Strange Being – The Bat Beast Of Kent!


On the chilly evening of November 16, 1963, teenagers John Flaxton, Mervyn Hutchinson and two other friends were walking home from a party on Sandling Road in the county of Kent when they saw a silent, glowing, orb descending from the heavens. The small, self illuminated object, hovered above a field and then settled into the shadow infested foliage of the woods at Sandling Park. While the teens were still reeling from this astonishing sight, something even more inconceivable would soon grab   their attention. Moments after the extraordinary craft landed behind the trees, the teens noticed a shaking in the brush and what emerged was one of the most unique creatures ever to be chronicled in ufology. The four shocked eyewitnesses claimed that they saw a shambling, quasi-humanoid figure emerge from the woods and waddle towards them. The beast apparently looked like a headless bat with large webbed feet and wings protruding from its back. In Hutchinson’s own words: “It didn’t seem to have any head. There were huge wings on its back… like bat wings.” The group, understandably overwhelmed with fear, rushed away from the freakish bat-thing and made their way to the nearest police station, where they related their tale to — what one must assume were — highly skeptical officers. Within weeks other eyewitnesses came forth to claim that they too had seen the UFO on that fateful eve. John McGoldrick even claimed that he and a companion had discovered no less than three, 2-foot long “footprints” in the area where the bat beast was seen. When reporters descended onto the scene they claimed that the thicket was bathed in an eerie — and inexplicable — glow, which continued for some days before subsiding.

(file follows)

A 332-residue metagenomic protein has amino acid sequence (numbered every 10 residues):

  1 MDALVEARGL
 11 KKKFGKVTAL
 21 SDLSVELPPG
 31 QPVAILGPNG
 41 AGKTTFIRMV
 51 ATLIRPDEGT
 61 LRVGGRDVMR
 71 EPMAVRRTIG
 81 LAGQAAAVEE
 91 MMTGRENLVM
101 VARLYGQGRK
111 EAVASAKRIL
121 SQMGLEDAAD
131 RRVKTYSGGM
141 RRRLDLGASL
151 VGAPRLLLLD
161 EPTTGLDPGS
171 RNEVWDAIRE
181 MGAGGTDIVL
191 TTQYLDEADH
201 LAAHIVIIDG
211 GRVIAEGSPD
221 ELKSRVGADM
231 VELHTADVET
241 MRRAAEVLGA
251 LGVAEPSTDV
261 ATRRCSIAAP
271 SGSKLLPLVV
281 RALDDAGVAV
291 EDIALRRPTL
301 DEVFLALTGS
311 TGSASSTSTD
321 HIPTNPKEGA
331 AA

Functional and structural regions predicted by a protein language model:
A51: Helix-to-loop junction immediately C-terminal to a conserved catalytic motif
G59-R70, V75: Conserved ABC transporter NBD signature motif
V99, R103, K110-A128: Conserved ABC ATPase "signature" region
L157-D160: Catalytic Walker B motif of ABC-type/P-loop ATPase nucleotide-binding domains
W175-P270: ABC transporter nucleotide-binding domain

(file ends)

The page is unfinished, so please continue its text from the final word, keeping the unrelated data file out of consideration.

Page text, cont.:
About Andrew

Co-founder & lead investigator of Paranormal Encounters. I've experienced the paranormal all my life, having encountered ghosts, angels and demons. I live in a haunted house and when not exploring and researching the unknown, I enjoy single malt Scotch whisky & potato chips (though not necessarily at the same time).